ECONOMIC COLLAPSE NEWS
Interest rates are set to be cut again this year, leading economists said last night ahead of official data today that showed the UK economy in a growth slump deeper than all expectations. With a disastrous 0.7 per cent plunge in output between April and June, Britain is suffering its longest and deepest double-dip recession for more than half a century. Even before the growth shock, Capital Economics was putting a 50-50 chance on the Bank of England cutting rates to 0.25 per cent or beyond in the coming months. The money markets backed up that view today, as in the aftermath of the data they priced in the first cut to rates for November or December. | Read More
Foreclosure filings rose in almost 60 percent of large U.S. cities in the first half of 2012, indicating many areas will have more distressed homes on the market later this year, reported. More than 1 million homes in metropolitan areas with populations of at least 200,000 received notices of default, auction or repossession, up 1.5 percent from the last six months of 2011, the , California-based data provider said today in a statement. Among the 20 largest markets, Tampa, ; Philadelphia; Chicago and City had the biggest percentage increases in filings. | Read More
The world's most valuable technology company -- which throughout the global recession near-unfailingly smashed Wall Street forecasts -- is beginning to lose its aura of invincibility. The company has missed Wall Street targets twice in under a year. CEO Tim Cook may now have to worry more about economic and product launch cycles, and the whims of fickle consumers. Tuesday's numbers also showed the impact of the economic slowdown in Europe on its sales, something a smaller, less-exposed Apple was able to dodge a few years ago. "Apple is a little bit more vulnerable," said Giri Cherukuri, head trader at OakBrook Investments. "There are chinks in their armor now." The reason for its vulnerability: its very success and size. | Read More
WASHINGTON -- The poor and middle classes have shouldered by far the heaviest burdens of the global political obsession with austerity policies over the past three years. In the United States, budget cuts have forced states to reduce education, public transportation, affordable housing and other social services. In Europe, welfare cuts have driven some severely disabled individuals to fear for their lives. But the austerity game also has winners. Cutting or eliminating government programs that benefit the less advantaged has long been an ideological goal of conservatives. Doing so also generates a tidy windfall for the corporate class, as government services are privatized and savings from austerity pay for tax cuts for the wealthiest citizens. U.S. financial interests that stand to gain from Medicare, Medicaid and Social Security cutbacks "have been the core of the big con," the "propaganda," that those programs are in crisis and must be slashed, said James Galbraith, an economist at the University of Texas. |Read More
WASHINGTON -- In a rare moment of bipartisanship, the House overwhelmingly passed a bill by Rep. Ron Paul (R-Texas) to audit the Federal Reserve. The bill, which has 270 co-sponsors, passed 327 to 98. All but one Republican -- Rep. Bob Turner of New York -- voted for it, along with 89 Democrats.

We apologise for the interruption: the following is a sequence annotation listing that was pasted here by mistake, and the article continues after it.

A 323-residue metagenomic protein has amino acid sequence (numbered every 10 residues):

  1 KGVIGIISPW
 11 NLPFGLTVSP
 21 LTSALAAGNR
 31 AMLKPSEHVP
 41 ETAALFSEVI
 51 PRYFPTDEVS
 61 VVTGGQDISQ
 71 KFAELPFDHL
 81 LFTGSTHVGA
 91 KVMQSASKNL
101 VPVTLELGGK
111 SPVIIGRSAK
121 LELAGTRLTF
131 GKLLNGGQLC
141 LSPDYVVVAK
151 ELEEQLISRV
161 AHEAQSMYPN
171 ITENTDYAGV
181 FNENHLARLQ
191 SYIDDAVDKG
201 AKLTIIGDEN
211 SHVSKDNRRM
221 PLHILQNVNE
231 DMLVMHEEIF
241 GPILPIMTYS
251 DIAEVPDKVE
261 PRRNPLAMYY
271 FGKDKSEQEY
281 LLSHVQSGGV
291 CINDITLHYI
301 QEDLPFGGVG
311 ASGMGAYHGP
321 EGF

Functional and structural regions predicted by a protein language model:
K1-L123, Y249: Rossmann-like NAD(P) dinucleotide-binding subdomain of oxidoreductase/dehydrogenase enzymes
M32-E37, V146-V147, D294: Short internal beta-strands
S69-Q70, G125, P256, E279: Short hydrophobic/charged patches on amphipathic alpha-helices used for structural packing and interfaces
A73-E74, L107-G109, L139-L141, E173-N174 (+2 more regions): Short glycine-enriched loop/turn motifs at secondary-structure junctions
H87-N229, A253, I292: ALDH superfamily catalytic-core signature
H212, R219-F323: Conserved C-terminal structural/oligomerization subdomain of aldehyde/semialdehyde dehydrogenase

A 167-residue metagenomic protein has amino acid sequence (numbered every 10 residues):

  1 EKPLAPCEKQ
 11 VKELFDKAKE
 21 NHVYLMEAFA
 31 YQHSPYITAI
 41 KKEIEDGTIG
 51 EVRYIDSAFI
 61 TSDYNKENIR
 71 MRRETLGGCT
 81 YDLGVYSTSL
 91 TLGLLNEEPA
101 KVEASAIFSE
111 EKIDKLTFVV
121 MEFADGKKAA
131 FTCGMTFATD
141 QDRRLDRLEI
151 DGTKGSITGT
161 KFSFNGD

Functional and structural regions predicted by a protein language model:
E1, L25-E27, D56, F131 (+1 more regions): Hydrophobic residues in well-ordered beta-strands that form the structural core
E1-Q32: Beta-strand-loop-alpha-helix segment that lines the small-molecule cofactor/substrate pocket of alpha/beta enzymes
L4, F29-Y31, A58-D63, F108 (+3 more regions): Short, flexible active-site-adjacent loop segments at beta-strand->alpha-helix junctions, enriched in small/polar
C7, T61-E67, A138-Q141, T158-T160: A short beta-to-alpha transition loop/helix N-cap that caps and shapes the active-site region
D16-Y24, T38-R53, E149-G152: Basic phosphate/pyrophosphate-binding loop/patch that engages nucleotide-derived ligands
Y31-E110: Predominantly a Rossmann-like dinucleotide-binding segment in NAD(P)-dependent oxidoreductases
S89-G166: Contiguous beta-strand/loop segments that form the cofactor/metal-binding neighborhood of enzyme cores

Fed Chairman Ben Bernanke recently told the House Financial Services Committee that he agrees with the "basic premise" that the Fed should be transparent, but raised concerns that Paul's bill doesn't exempt monetary policy and deliberations from its reach. Not including an exemption on this point could create "a political dampening effect on the Federal Reserve's policy decisions," Bernanke warned. But Rep. Dennis Kucinich (D-Ohio) pointed out that the House vote on the bill comes on the same day that the that the New York Fed "did not communicate in key meetings with top regulators that British bank Barclays had admitted to Fed staffers that it was rigging LIBOR,” the index which sets interest rates worldwide. | Read More
WAR / REVOLUTION / SOCIAL PROTESTS NEWS
- Syrian civil war escalates (but there’s no civil war in Syria because the UN has not declared it yet!)
Fighting continues in Syria's key city of Aleppo, with troops trying to halt a rebel advance. The country's commercial hub has been plagued by fierce street battles for several days, since opposition fighters began their assaults. RT's Oksana Boyko is one of the few international reporters still in Syria, and brings us the latest on the conflict. RT LIVE
- Anaheim police killings of unarmed men spark riots bring back memories of Rodney King LA riots of ‘92
Residents of Anaheim have clashed yet again with police following the weekend shootings that killed two men. Hundreds of demonstrators gathered in the center tossing rocks and bottles at police and ignoring warnings to disperse. PHOTOS:
A group of legal experts have published a report which contains 130 cases that can be qualified as police brutality against Occupy Wall Street protesters in New York. Researchers at NYU and Fordham University have concluded that NYPD officers acted beyond their powers during their intense crackdown against Occupy protesters. Findings from the eight-month study serve to validate months of claims that demonstrators were, in fact, mistreated by officers.